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Is it Possible to Blend Two Cultural Paths?

QUESTION: Two of my children's friends that I am very close to are getting married. One is Jewish and the other Baptist. They really want to have their act together around raising kids and also talking to their respective families. Is it possible to blend these two cultures? What advice can I give them?

ANSWER: In my clinical practice, I have known couples who come up with a blend of a variety of rituals and religious celebrations that they both enjoy and participate in with their children, without conflict. I have also known couples who feel isolated and alienated from one another in their cultural and religious differences. The key seems to lie in the couples ability to truly share the rituals of the other and participate, instead of merely tolerate such differences.

There are positive benefits to blending different cultural and spiritual paths. What is decided in terms family rituals and religious education will be determined by the parents themselves. There are no formulas for success in blending religions within the family. However it will be necessary for the couple to identify what is important to them in this regard and check out with one another what their partnership can embrace.

It is critical that the differences become a part of the very fabric of the family life. Marriage is the birth of a new family system which must incorporate and respect the beliefs and traditions of two different religious and cultural backgrounds. The task of this phase of the family life cycle is for the couple to establish their own unique rituals, traditions and shared values. It will be the values that hold the beliefs of both of their backgrounds in some way.

You might want to talk to your friends about identifing what these shared values are and how it is addressed in each of their religious/cultural systems. Ask them to imagine the year ahead of them. Identify what rituals and traditions they will celebrate together and how. How will having children be incorporated into these traditions?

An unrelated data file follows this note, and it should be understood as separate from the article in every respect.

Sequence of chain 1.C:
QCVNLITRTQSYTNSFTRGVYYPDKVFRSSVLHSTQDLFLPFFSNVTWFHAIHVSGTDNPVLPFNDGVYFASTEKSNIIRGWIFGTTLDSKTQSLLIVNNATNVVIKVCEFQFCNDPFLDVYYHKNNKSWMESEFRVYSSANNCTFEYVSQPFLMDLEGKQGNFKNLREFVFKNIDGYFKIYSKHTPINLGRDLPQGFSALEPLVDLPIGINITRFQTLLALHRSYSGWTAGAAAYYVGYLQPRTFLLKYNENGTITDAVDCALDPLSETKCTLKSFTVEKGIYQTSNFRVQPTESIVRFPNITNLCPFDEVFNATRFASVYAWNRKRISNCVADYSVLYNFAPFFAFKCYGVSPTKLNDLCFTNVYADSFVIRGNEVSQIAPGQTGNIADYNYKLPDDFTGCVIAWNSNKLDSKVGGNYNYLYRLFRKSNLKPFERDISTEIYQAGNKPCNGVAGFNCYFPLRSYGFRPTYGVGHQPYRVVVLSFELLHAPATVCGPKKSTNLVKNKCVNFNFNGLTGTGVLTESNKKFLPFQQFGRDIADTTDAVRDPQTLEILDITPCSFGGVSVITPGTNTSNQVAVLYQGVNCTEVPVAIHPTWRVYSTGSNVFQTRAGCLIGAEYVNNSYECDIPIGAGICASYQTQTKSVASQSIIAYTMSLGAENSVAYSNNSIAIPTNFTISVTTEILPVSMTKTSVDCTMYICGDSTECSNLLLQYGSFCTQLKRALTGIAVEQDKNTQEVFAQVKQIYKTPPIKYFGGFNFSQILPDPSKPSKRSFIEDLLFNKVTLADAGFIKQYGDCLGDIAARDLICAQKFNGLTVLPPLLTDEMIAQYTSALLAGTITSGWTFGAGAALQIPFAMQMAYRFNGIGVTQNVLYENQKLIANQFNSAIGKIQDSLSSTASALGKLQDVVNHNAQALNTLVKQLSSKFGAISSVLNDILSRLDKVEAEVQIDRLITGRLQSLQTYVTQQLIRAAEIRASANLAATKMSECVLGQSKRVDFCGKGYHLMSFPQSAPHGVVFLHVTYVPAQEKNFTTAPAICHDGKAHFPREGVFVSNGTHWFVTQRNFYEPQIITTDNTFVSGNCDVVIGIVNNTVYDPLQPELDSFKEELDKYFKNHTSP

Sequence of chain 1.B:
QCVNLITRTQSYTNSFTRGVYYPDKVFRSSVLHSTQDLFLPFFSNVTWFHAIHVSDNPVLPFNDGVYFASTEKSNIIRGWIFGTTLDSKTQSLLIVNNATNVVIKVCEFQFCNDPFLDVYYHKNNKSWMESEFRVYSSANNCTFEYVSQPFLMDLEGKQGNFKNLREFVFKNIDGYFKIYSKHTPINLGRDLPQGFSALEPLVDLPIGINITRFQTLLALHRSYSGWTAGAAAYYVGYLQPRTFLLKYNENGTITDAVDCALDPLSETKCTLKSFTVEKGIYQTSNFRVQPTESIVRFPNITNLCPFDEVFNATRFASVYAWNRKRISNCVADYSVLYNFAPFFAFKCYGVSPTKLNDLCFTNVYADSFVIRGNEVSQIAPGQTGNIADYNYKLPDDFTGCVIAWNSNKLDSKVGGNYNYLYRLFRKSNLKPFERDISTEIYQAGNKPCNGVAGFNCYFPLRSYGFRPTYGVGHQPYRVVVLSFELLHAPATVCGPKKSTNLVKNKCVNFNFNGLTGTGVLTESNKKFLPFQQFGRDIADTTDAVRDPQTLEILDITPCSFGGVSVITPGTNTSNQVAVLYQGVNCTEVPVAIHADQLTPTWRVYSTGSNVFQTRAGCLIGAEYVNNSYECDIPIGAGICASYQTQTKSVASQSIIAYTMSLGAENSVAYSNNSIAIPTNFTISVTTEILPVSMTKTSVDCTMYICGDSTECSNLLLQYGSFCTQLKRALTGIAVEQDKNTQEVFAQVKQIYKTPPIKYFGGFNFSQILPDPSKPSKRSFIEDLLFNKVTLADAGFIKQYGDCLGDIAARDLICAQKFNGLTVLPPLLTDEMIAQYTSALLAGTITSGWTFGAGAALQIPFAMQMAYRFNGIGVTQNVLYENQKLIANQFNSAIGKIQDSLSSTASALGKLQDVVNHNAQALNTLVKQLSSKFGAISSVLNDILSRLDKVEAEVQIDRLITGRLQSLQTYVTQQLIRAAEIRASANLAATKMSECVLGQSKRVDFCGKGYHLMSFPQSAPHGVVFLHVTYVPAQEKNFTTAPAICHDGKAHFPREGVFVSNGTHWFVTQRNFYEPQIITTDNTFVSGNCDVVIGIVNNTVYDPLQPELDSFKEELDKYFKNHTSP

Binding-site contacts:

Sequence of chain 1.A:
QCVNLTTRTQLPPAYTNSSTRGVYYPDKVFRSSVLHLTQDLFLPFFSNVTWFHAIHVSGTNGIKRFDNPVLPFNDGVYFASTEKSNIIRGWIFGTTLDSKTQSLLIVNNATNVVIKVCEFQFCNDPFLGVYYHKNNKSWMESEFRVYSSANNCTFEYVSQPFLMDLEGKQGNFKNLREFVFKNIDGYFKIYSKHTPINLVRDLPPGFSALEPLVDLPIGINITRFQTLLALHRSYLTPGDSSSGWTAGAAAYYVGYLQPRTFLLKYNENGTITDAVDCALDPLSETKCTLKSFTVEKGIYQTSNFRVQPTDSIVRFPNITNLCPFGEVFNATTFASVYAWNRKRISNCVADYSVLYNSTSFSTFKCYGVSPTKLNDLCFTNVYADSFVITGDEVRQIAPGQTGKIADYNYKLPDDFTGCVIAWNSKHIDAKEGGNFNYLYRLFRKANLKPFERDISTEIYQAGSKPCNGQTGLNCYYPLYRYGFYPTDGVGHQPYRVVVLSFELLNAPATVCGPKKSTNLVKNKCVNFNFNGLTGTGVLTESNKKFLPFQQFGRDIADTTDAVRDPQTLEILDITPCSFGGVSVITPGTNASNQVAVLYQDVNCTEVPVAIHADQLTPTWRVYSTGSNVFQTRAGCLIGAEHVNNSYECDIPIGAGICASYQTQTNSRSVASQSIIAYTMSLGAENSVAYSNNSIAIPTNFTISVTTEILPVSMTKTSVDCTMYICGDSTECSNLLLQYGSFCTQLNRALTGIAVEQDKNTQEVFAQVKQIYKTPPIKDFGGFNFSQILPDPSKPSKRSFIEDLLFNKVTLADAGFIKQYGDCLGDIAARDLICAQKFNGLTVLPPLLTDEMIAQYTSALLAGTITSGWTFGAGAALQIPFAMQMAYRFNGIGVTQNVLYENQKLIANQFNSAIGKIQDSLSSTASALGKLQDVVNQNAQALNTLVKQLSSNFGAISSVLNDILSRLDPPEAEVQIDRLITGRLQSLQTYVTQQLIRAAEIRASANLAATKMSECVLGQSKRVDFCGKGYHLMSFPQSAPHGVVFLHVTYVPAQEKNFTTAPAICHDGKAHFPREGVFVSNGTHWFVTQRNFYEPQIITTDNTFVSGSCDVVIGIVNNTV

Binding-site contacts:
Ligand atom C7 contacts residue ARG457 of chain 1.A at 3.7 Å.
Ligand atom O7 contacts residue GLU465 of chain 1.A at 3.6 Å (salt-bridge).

For example, one Jewish/Protestant couple in my private practice are raising their two children celebrating both Christmas and Hanukkah. They plan on a bar mitzvah and bas mitzvah when their children reach the age of 13, the Jewish ceremony for entering beginning adulthood for young men and women. However, exactly how this occurs may in fact be adjusted by the family, as in the case of a friend of mine, whose son did not attend the traditional Hebrew schooling in preparation for his bar mitzvah. But in the spirit true to the bar mitzvah, he gave a speech on entering manhood and the meaning it held for him and his family in the community. A Rabbi led the ceremony and a celebration of food and dancing followed. The prayer shawl of his father's family was passed onto to him, with his grandparents looking on. Tradition changed, but the connection between generations remained true to spirit, though not strictly to form.

Alienation can happen when family members adopt their own rituals which are not shared between them. This can lead to feelings of being misunderstood at a deeply emotional or spiritual level. When couples feel that they are not sharing these important processes with one another they grow apart instead of together.